Skip to content

Posts tagged ‘Meetings’


Meeting Tips

Do your meetings ever feel like they are going nowhere fast? Meetings are often significant sources of wasted time. A good meeting starts with good planning. Here are three tips for planning meetings that are more effective.

Clarify the purpose of the meeting.

Determine your outcome and put it on the agenda.

Invite the appropriate people.

Keep the list of invitees as small as possible and identify who has to do what before the meeting. Give people a heads-up if they need to prepare a presentation and clearly explain what you expect them to deliver.

Prepare and send an agenda ahead of the meeting.

The agenda needs to include the meeting date, time, location, directions, the names of attendees plus who is speaking on what topic and for how long. Make sure it goes out at least a week ahead of the meeting and again the day before with the meeting reminder.

Make meetings positively productive with these quick planning tips.


Don’t Let Meetings Run Your Day!

Meetings can quickly fill up your schedule and eat up time needed to work on critical tasks. Your priorities come first and meetings have value when they support those priorities. However, some meetings you must attend and hold, even if they have no direct bearing on your most important tasks and goals. How to make sure meetings don’t run your day? Pre-qualify before you agree to attend. 

  • Find out the desired outcome for the meeting
  • Ask the meeting planner what contribution you are expected to make
  • Request an agenda and attend only the part of the meeting where your presence is needed
  • Delegate attendance to a staff member
  • Give only a few people permission to schedule meetings for you

Take charge of meetings and free your schedule to be positively productive. Check out the link below for a meeting planner worksheet.


What? Another Meeting?

If having a meeting is truly the only way to accomplish what you are looking to accomplish, then make sure your meetings are effective and efficient.

Meetings are often significant sources of time waste. Here are 10 tips for conducting more effective meetings.

1. Clarify the purpose of the meeting.

What do you want to accomplish by having the meeting and why do you want to accomplish it?

2. Seriously consider alternative methods for accomplishing your purpose.

Is this meeting really necessary? Can your objective be accomplished with a memo or an e-mail? Would one-on-one conversations be more effective? Since meetings have become such a serious waste of time in many organizations, look for ways to avoid having a meeting, if at all possible.

3. Invite the appropriate people.

Are the right people invited to this meeting? Is anyone coming to this meeting that does not need to be there?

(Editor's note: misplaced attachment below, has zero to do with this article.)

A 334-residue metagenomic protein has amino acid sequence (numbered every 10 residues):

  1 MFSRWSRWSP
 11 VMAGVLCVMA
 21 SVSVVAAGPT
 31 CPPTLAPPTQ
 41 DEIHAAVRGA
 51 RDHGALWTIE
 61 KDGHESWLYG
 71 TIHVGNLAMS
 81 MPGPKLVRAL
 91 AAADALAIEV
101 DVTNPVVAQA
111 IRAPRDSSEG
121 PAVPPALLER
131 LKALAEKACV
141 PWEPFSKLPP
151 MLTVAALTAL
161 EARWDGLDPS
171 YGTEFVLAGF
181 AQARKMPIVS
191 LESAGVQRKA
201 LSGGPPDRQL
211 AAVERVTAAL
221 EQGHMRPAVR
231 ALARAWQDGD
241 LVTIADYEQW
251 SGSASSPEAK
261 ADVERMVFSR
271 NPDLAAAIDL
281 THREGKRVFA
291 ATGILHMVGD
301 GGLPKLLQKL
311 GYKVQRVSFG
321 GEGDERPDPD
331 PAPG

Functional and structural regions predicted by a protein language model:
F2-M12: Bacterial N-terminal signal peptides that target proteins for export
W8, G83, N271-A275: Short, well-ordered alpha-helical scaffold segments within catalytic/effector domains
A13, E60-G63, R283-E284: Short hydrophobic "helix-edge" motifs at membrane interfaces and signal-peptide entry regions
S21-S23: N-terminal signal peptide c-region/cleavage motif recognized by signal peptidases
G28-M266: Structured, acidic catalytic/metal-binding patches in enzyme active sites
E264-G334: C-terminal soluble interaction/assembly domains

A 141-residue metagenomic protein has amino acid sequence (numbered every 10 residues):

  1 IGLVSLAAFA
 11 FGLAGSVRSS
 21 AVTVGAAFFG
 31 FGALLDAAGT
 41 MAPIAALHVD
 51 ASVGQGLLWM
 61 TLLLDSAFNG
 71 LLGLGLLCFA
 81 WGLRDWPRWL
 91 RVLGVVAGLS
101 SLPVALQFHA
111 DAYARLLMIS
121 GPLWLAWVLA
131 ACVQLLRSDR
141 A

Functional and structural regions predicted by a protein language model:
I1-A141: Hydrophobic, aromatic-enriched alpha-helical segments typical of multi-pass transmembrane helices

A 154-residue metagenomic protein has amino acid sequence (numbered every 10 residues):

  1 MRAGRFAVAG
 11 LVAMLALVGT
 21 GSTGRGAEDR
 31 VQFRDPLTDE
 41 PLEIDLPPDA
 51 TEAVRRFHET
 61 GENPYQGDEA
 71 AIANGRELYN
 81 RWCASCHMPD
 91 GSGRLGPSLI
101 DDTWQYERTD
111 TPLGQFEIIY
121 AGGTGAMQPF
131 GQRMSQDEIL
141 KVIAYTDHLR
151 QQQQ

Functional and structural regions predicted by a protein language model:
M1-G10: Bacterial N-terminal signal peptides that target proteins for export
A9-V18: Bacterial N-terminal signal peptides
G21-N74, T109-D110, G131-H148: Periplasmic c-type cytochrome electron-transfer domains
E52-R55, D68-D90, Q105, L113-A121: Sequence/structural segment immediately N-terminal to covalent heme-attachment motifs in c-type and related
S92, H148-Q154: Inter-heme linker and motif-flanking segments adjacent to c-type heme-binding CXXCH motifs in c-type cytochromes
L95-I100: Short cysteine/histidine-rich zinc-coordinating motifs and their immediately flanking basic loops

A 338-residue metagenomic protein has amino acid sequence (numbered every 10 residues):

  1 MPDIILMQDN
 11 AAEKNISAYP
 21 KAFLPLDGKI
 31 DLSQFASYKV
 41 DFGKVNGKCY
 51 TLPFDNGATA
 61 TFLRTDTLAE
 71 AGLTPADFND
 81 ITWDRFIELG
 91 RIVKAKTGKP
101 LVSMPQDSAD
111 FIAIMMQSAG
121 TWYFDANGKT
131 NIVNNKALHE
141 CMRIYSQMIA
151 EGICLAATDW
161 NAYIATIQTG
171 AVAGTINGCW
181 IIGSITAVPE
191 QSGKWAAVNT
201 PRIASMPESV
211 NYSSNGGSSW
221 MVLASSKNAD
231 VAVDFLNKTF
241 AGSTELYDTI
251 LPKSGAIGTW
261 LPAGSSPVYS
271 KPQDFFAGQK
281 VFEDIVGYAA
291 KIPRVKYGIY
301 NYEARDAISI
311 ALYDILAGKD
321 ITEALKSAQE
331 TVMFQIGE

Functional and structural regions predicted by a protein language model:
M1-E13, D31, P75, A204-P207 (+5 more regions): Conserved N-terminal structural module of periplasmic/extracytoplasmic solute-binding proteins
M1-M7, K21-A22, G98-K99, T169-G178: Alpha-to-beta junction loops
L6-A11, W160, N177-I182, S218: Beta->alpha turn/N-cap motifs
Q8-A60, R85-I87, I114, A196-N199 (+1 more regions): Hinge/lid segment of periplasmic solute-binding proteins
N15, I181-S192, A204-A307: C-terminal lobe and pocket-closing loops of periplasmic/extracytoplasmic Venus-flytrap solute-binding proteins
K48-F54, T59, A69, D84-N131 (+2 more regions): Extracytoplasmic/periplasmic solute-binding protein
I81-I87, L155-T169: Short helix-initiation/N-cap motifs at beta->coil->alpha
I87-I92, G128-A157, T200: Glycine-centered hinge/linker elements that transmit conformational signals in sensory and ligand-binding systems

4. Conduct adequate premeeting planning.

What needs to happen before the meeting begins? For example, can materials be sent to the attendees prior to the meeting to facilitate more effective and efficient interactions during the meeting?

5. Carefully control the time used during the meeting.

As a meeting leader, develop a reputation for being ruthless about avoiding time waste. Start on time! Give attendees a specific ending time and stick to it!

6. Use headlining techniques.

Communicate during the meetings by asking everyone to use headlining techniques to prevent or minimize rambling dialogue. Whenever possible, ask people to begin their comments or responses by headlining – stating clearly in 10 words or less – the essence of what they plan to talk about.

7. Use the pause and debrief method to generate purposeful discussion.

Headline the issue to be discussed and ask everyone to pause for a minute or two and jot down their thoughts related to the issue. Then debrief the group in a manner that will facilitate the full participation of all members of the meeting group. For example, call on the less vocal attendees first and protect them from premature criticism from the dominant, outspoken attendees. As meeting leader, if you plan to comment, save your comments for last.

8. Use the “Parking Lot” technique to prevent excessive rambling or off-topic discussions.

Use a flip chart or separate pad of paper to record off-topic items. In effect, park these issues elsewhere until after the meeting, along with follow-up items or any other items that would be better addressed outside the meeting.

9. Establish some form of “After-Action Follow-up”.

Have a recorder present to take notes and distribute to the attendees. Establish a clear plan for what happens next, if anything. Assign ownership and set deadlines for any follow-up items.

10. Evaluate the success of your meeting and make any appropriate adjustments before you conduct another meeting.

Good Luck and have Positively Productive Meetings!

Taken from the GO System training course, written by Chris Crouch.